Ha, Shin, Na, Jung, Lee, Paik, Hong, Kim, and Lee: Comparison of the diagnostic performance of the modified Korean Thyroid Imaging Reporting and Data System for thyroid malignancy with three international guidelines

Abstract

Purpose

This study compared the diagnostic performance of the modified Korean Thyroid Imaging Reporting and Data System (K-TIRADS) for thyroid malignancy with three international guidelines.

Methods

From June to September 2015, 5,708 thyroid nodules (≥1.0 cm) in 5,081 consecutive patients who underwent thyroid ultrasound (US) at 26 institutions were evaluated. The US features of the thyroid nodules were retrospectively reviewed and classified according to all four guidelines. In the modified K-TIRADS, the biopsy size threshold was changed to 2.0 cm for K-TIRADS 3 and 1.0 or 1.5 cm for K-TIRADS 4 (K-TIRADS1.0cm and K-TIRADS1.5cm, respectively). We compared the diagnostic performance and unnecessary fine-needle aspiration biopsy (FNAB) rates for thyroid malignancy between the modified K-TIRADS and three international guidelines.

Results

Of the 5,708 thyroid nodules, 4,597 (80.5%) were benign and 1,111 (19.5%) were malignant. The overall sensitivity was highest for the modified K-TIRADS1.0cm (91.0%), followed by the European (EU)-TIRADS (84.6%), American Association of Clinical Endocrinologists/American College of Endocrinology/Associazione Medici Endocrinologi (AACE/ACE/AME) (80.5%), American College of Radiology (ACR)-TIRADS (76.1%), and modified K-TIRADS1.5cm (76.1%). For large nodules (>2.0 cm), the sensitivity increased to 98.0% in both the modified K-TIRADS1.0cm and K-TIRADS1.5cm. For small nodules (≤2.0 cm), the unnecessary FNAB rate was lowest with the modified K-TIRADS1.5cm (17.6%), followed by the ACR-TIRADS (18.6%), AACE/ACE/AME (19.3%), EU-TIRADS (28.1%), and modified K-TIRADS1.0cm (31.2%).

Conclusion

The modified K-TIRADS1.5cm can reduce the unnecessary FNAB rate for small nodules (1.0-2.0 cm), while maintaining high sensitivity for detecting malignancies >2.0 cm.

Introduction

Ultrasonography (US) is an essential tool for assessing the risk of malignancy of thyroid nodules and deciding whether to perform fine-needle aspiration biopsy (FNAB) [1,2]. Therefore, many international societies have proposed US-based risk stratification systems (RSS) for the clinical management of thyroid nodules [1-5]. The Korean Thyroid Imaging Reporting and Data System (K-TIRADS) is a US-based RSS proposed by the Korean Society of Thyroid Radiology (KSThR) in 2016 [1]. Since its publication, many studies have compared the diagnostic performance of the K-TIRADS for thyroid malignancy to other RSS, and have reported its clinical usefulness [6-12]. As it allows intuitive and easy assessment of the US pattern of nodules, the K-TIRADS has been applied widely in clinical practice to classify nodules during real-time US examinations.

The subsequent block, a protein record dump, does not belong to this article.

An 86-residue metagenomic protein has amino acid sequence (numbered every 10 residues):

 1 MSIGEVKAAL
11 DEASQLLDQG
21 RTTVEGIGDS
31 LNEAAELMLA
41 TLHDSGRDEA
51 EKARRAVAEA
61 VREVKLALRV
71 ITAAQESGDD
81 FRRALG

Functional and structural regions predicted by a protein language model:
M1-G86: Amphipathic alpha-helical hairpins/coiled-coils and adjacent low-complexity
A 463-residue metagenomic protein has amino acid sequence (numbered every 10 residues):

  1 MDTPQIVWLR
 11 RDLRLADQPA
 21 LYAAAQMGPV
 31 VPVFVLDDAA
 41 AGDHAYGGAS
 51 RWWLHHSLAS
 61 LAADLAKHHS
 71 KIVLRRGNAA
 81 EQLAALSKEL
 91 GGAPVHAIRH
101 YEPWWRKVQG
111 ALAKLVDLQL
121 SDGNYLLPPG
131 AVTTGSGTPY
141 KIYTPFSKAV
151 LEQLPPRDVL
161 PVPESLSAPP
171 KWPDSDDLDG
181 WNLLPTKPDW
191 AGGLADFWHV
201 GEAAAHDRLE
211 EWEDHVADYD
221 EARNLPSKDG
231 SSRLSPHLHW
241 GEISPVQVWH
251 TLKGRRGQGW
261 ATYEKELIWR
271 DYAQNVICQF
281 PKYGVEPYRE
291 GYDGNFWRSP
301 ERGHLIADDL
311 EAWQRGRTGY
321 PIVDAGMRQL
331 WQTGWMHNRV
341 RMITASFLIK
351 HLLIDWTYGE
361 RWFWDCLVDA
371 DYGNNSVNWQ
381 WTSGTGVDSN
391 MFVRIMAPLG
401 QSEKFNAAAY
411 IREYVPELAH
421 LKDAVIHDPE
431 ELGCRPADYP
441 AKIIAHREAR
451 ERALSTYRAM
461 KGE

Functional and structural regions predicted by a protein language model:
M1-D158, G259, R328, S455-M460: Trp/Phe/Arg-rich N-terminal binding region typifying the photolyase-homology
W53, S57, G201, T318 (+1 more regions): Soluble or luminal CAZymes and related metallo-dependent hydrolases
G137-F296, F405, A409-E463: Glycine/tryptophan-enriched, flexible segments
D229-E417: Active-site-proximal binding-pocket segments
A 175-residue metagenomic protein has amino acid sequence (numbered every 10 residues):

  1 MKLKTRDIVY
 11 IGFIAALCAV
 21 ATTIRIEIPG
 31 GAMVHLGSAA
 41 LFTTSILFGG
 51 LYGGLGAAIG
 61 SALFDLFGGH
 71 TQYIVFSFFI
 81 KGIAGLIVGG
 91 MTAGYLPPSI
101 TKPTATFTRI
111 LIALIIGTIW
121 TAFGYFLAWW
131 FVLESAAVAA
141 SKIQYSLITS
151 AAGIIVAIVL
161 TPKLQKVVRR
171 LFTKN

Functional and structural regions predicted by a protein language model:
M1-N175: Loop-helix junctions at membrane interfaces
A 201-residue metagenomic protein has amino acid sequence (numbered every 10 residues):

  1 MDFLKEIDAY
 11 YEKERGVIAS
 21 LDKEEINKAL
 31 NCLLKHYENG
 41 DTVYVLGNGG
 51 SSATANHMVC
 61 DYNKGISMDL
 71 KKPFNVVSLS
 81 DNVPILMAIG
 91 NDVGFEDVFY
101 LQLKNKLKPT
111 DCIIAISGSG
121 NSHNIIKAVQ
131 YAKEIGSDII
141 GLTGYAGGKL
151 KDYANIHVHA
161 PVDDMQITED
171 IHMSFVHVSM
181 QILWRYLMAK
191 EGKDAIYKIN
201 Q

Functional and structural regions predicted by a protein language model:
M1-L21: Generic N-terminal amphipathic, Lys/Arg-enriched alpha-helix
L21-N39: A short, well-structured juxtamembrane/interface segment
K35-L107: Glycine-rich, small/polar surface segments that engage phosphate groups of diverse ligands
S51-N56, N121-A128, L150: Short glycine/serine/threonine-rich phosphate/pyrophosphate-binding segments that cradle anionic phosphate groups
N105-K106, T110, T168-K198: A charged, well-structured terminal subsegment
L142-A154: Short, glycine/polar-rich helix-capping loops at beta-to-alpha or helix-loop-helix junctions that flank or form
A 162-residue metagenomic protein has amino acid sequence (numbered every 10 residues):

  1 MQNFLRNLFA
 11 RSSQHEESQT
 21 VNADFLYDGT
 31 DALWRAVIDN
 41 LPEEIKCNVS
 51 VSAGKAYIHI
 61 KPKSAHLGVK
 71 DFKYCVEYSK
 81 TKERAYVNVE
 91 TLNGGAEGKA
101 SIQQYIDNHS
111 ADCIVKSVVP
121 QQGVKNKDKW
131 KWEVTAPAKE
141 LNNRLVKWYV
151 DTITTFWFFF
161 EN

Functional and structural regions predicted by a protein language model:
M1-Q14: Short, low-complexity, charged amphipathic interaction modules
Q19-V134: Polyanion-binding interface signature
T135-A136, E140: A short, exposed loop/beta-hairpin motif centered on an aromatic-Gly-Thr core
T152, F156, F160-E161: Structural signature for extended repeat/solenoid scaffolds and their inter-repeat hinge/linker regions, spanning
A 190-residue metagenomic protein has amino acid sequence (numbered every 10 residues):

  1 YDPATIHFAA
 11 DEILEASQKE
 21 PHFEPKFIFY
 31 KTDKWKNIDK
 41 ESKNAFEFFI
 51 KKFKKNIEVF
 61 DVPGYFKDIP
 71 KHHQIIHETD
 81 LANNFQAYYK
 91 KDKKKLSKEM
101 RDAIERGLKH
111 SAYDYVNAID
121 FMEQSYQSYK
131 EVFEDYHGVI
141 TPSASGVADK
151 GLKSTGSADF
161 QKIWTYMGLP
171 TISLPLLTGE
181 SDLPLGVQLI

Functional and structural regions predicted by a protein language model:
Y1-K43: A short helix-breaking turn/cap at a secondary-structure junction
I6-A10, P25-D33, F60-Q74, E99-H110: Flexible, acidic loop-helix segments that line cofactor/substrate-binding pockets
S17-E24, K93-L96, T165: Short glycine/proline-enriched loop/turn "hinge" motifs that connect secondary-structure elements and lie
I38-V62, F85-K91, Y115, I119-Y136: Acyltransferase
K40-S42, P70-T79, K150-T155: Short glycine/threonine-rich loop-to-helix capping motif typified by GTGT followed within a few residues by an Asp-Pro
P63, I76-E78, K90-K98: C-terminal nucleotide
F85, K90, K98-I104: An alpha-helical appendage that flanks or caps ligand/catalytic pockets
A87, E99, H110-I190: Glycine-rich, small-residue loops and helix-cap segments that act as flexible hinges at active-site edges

However, recent comparative studies of RSS reported that the US-based FNAB criteria of the K-TIRADS for nodules ≥1 cm had the highest sensitivity (91.7%-100%) and lowest specificity (15.4%-28.7%) for thyroid cancers, and the highest unnecessary FNAB rate for benign nodules (71.3%-84.6%) [6-9,12-15]. The diagnostic performance was similar among the different RSS at the same biopsy size threshold for the classification categories in simulation studies [8,15]. The need to modify the biopsy criteria of the K-TIRADS to reduce the unnecessary FNAB rate while maintaining high sensitivity for detecting thyroid cancer has been suggested [8,9,12,15].
Therefore, this study was performed to compare the diagnostic performance of the US-based FNAB criteria of the modified K-TIRADS for thyroid malignancy with the RSS of three international societies: the American College of Radiology (ACR)-TIRADS, European (EU)-TIRADS, and American Association of Clinical Endocrinologists/American College of Endocrinology/Associazione Medici Endocrinologi (AACE/ACE/AME).

Materials and Methods

Compliance with Ethical Standards

The institutional review boards of the 26 participating centers approved this study (AJIRB-MED-MDB-21-062). The requirement for informed consent was waived for this retrospective review.

Study Population

Patient data collected by 26 different hospitals in Korea (Thyroid Imaging Network of Korea registry, THINK) were analyzed. From June to September 2015, 22,775 consecutive patients underwent thyroid US at the 26 participating institutions. Among them, 16,679 were excluded due to the lack of a reference standard test (biopsy or surgery) (n=4,304), thyroid nodules <1.0 cm (n=12,130), or suboptimal image quality (n=245). A further 1,015 patients with 1,102 nodules were excluded due to inconclusive biopsy results. A total of 5,708 thyroid nodules (≥1 cm) in 5,081 consecutive patients were finally included in this study (4,176 women, 905 men; mean age, 53.2 years; age range, 19 to 93 years) (Fig. 1).
Malignant nodules were diagnosed based on the histopathological results after surgery (n=947) or malignant fine-needle aspiration (FNA) or core-needle biopsy (CNB) results (n=164). Benign nodules were diagnosed based on the histopathological results after surgery (n=394), at least two benign FNA or CNB results (n=601), and one benign FNA or CNB result (n=3,602) [16-18].

US Examination and Image Analysis

All US examinations were performed with a 10-12 or 5-14 MHz linear probe. The US images were retrospectively reviewed by 1 of 17 experienced radiologists with 8-22 years of experience in performing thyroid US using an online program (AIM AiCRO, https://study.aim-aicro.com).